Labor Day weekend, I flew to Toronto for the annual meeting of the American Political Science Association. Not surprisingly, complexity, globalization and unpredictability were themes of the conference. Globalization has become a catchword to celebrate every aspect of modern capitalism. Yet globalization has more than one source and can take many forms. Our future may depend on reshaping the reigning understanding of globalization.
I had an opportunity to reflect on globalization while engaging in one of its most problematic manifestations — air travel. My return flight on US Airways from LaGuardia to Bangor was uneventful. I read a book recommended at the conference, “The Rise of the Global Left: The World Social Forum and Beyond” by Portuguese sociologist Boaventura de Sousa Santos. Not wanting to lose my place during a snack break, I inserted an airline napkin in the text. Returning to my book, I noticed the napkin’s headline juxtaposed with my book title, “It is a big world. We’ve got it covered.”
This accidental encounter between Santos and US Airways’ napkin stimulated further reflections on globalization. Like most global firms, US Airways is a beneficiary of the Washington consensus. Open foreign markets to competition, deregulate industries, privatize public services, allow capital goods and money to cross borders at will. Crush unions, ignore the environment and trim safety nets. Consumers everywhere will benefit.
Airline and trucking deregulation, however, undermined one source of good working-class jobs. Its advocates respond that at least it made air travel more accessible to working-class folks. Yet as economic journalist Doug Henwood points out, when government economists factor in the increasing number of transfers and reductions in nonstop flights, the real cost of flying has outpaced increases in the overall consumer price index for the last two decades.
Airline competition over many routes is limited to one or two carriers, giving airlines considerable pricing power. Adding competitors would entail airport expansion, with significant traffic and noise pollution. “Covering” the globe with more air flights also increases atmospheric carbon dioxide. Despite airlines’ ability to quash labor, displace environmental costs, and increase prices, the industry has been perpetually in the hole.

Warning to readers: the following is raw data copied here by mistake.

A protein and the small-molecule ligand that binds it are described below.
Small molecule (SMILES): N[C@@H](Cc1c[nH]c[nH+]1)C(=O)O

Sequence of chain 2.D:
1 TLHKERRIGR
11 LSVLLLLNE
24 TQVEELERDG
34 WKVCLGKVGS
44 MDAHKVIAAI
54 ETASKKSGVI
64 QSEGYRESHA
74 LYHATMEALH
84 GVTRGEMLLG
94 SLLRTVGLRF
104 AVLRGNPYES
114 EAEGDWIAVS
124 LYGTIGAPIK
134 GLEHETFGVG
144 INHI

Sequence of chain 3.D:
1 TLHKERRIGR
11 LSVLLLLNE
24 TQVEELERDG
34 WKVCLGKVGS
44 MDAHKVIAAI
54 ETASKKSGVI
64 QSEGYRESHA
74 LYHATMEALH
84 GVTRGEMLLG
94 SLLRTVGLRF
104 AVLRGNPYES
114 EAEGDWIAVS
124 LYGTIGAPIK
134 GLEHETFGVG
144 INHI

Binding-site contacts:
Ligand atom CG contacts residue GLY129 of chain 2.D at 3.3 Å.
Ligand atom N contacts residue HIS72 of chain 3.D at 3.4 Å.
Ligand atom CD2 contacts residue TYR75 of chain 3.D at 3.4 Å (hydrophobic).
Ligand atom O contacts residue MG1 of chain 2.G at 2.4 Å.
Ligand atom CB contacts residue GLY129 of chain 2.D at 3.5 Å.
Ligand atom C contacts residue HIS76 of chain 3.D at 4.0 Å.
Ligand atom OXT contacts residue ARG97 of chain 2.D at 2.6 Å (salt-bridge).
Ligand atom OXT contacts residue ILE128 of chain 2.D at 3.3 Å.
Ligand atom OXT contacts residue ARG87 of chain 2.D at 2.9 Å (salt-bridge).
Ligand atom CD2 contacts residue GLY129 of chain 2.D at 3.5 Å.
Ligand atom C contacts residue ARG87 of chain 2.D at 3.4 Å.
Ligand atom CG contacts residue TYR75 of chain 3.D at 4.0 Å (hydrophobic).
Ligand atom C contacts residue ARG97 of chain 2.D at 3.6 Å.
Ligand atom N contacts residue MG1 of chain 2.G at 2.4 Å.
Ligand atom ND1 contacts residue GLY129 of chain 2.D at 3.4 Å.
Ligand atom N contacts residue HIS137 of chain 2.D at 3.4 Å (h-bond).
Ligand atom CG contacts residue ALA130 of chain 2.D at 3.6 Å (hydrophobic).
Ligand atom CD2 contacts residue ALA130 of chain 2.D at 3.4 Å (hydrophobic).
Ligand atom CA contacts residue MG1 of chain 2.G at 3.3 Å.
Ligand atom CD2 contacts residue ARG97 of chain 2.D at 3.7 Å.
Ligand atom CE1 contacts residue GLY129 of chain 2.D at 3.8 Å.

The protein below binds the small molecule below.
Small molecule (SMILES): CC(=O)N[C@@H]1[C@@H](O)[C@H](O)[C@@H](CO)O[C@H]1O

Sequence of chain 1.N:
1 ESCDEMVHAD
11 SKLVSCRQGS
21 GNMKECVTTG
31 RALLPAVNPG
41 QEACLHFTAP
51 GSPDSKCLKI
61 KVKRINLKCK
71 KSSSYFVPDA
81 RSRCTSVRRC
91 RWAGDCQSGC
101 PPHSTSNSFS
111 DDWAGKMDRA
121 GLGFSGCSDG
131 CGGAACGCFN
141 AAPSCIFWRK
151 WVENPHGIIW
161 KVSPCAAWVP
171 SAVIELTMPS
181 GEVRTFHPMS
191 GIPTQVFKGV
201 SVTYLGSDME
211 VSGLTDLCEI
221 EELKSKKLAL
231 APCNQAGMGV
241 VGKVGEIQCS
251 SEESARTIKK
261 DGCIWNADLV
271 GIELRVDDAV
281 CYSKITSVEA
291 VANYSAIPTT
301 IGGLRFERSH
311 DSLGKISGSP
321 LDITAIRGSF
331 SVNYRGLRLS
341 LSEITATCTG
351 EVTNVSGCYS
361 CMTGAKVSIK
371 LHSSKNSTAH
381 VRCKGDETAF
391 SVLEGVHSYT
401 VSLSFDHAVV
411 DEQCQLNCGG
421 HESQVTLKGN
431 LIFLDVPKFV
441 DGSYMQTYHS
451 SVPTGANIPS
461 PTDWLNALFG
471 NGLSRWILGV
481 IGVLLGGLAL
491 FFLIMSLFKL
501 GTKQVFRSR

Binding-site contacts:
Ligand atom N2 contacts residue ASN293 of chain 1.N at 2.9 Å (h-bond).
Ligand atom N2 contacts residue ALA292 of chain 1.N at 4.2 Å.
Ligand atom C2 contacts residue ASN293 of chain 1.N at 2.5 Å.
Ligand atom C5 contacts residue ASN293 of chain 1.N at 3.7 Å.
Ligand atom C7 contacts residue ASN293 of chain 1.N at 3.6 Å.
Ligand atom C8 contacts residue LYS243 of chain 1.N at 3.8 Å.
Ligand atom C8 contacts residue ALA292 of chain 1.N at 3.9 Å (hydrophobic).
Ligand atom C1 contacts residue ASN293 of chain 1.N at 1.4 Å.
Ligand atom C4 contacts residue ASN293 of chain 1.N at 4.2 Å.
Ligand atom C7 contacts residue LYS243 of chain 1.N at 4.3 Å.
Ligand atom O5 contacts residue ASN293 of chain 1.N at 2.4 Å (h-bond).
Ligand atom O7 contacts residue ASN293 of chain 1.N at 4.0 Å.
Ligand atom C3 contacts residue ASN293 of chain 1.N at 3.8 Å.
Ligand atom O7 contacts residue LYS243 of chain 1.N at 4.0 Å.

US Air’s napkin goes on to brag that the airline covers the world with new nonstop flights to Paris, Birmingham, Oslo and Tel Aviv. Apparently, the only globe that matters is the materially affluent.
Critics of a consensus that pits workers against each other, exacerbates inequalities among nations and treats the environment as an open sewer are often called “anti-global.” Yet from its inception participants in the World Social Forum have been committed to finding global alternatives to international corporate capitalism. The WSF’s motto, “another world is possible,” implies globalization with two big differences. The emphasis is on initiatives from the bottom up. Just as basically, the WSF rejects not only the corporate dominated model but also even the underlying assumption that the world can be united through one underlying ideology, philosophy or worldview. As one commentator puts it, the WSF “was constituted as an important initiative of mobilization and articulation of the global civil society. From then on it has maintained a central role against ‘single thought’ offering a rich space for sharing experiences, drawing up campaigns and for debates on alternatives to social problems at the global level.”
In order to remain a focus for continuing debate and inspiration, WSF takes no positions as an organization, Its only membership requirements are opposition to corporate domination, an international outlook, nonviolence, and open participation, terms whose meaning it continually re-examines. Thus WSF participants have generally opposed the anti-labor thrust of Washington deregulators. But the body does not serve to foster “socialism” as conventionally defined.
Some labor and left parties have seen as their mission greater equality in material standards achieved primarily by endless growth in wages and affluence, including more and more air travel, for poor and working class citizens. But as an organization that includes first people’s movements and others moved by reverence for the Earth, the WSF challenges conventional left to explore the limits of their preconceptions. More broadly, its ongoing dialogue is premised on and seeks to advance responsiveness to new and emerging injustices. Only a flexible, self-organized mesh can cover a globe that may be more volatile and unpredictable than monomaniacal corporate globalizers and old-time socialists assume.
John Buell is a political economist who lives in Southwest Harbor. Readers may reach him at firstname.lastname@example.org.